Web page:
responsive to determining that, for a number of said two or more vectors, all corresponding bits of the number of vectors are compatible,
fill in the don't care bits of the number of vectors using a random fill process when the number of vectors is less than a number n,
fill in the don't care bits of the number of vectors using a non-random fill process when the number of vectors is greater than or equal to the number n, and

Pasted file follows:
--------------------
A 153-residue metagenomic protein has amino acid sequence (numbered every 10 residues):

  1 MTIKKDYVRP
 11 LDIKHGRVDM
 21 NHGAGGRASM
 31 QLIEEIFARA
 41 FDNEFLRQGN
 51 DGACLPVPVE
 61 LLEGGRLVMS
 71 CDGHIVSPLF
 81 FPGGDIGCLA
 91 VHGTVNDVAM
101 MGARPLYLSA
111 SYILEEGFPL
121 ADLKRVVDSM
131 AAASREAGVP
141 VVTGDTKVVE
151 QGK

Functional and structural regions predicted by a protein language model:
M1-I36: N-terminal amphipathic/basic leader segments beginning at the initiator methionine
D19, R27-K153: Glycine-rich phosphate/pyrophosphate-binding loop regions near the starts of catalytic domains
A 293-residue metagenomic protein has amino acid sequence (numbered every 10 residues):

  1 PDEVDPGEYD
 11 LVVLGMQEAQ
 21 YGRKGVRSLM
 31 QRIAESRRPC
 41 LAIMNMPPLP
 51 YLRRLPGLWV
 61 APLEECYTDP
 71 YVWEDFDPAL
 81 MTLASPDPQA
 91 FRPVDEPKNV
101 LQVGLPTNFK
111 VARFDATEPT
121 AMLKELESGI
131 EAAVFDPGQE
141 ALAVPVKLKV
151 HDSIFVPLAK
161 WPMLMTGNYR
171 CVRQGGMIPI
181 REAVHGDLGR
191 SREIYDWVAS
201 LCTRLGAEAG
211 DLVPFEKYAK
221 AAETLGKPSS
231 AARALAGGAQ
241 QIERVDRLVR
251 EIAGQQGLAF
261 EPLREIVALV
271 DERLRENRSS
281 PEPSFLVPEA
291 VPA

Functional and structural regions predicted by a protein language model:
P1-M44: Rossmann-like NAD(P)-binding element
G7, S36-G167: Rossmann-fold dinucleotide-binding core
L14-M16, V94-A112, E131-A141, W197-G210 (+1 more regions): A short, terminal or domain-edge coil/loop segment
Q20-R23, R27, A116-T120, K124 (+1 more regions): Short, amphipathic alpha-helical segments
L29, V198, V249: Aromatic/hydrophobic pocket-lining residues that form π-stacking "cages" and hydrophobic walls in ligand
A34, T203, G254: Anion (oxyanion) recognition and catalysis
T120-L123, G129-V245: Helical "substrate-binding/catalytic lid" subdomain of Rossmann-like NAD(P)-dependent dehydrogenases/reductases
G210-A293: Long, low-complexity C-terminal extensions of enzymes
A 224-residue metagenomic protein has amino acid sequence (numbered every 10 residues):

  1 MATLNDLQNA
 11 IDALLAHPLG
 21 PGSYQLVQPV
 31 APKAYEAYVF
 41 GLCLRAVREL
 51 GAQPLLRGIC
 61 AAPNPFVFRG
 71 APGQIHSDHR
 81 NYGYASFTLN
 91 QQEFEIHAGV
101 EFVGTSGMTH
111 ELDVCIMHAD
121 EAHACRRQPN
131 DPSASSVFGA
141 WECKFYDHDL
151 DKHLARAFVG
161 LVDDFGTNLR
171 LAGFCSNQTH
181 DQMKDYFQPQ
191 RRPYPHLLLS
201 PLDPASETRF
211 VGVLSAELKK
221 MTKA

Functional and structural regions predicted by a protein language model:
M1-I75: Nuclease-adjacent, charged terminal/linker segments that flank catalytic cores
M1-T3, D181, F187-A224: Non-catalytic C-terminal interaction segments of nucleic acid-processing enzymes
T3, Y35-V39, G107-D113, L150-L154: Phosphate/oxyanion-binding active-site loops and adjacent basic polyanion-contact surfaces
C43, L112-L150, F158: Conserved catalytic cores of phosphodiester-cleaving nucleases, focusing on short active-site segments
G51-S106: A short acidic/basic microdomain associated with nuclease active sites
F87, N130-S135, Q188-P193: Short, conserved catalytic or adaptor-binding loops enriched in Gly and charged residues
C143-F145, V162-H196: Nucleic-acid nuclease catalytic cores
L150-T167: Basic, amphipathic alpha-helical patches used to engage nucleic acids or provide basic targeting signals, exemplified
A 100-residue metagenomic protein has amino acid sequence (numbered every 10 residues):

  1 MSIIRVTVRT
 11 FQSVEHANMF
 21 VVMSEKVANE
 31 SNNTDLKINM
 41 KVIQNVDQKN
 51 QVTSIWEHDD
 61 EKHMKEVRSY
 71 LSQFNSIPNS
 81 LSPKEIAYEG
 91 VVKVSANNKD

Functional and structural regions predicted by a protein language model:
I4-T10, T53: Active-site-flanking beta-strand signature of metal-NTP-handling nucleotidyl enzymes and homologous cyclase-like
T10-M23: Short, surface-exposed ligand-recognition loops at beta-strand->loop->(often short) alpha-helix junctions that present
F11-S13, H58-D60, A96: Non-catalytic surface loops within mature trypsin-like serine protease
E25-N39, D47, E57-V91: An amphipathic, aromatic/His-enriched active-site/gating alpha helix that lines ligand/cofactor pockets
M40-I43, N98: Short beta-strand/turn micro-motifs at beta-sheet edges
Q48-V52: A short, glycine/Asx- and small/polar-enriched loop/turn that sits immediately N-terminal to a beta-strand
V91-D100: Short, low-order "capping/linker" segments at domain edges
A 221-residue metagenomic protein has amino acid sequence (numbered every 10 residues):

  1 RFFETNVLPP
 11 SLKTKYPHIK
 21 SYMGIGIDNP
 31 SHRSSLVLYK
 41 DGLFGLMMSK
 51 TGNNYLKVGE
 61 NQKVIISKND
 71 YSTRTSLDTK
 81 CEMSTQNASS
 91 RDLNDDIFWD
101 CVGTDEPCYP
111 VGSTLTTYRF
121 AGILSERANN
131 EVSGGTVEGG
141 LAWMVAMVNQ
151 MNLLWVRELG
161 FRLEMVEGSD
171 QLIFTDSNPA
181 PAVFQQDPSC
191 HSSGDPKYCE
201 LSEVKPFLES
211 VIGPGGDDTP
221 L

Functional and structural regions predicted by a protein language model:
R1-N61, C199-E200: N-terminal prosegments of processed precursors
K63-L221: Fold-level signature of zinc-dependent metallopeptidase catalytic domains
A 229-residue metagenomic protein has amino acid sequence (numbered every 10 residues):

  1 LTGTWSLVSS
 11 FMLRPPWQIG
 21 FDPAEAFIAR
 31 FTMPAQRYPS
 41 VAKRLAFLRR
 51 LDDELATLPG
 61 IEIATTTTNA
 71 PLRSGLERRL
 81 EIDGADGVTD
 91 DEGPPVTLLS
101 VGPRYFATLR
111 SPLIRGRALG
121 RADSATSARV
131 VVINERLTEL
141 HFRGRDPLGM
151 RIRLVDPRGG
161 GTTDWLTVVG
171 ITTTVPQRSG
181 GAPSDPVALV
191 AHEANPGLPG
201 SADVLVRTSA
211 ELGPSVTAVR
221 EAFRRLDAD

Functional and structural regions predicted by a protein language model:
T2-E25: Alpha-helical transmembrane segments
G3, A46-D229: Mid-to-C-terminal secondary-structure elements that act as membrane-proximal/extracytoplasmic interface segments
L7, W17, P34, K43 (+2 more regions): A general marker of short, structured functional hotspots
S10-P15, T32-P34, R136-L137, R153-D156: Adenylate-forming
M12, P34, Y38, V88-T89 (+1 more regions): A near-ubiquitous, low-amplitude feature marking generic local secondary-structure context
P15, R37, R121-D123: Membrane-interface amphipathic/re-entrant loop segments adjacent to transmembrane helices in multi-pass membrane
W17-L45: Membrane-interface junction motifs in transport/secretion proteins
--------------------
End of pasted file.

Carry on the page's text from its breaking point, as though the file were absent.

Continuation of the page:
merge the number of vectors to create a single merged vector representative thereof.
9. Apparatus according to
10. Apparatus according to
11. Apparatus according to
12. A method according to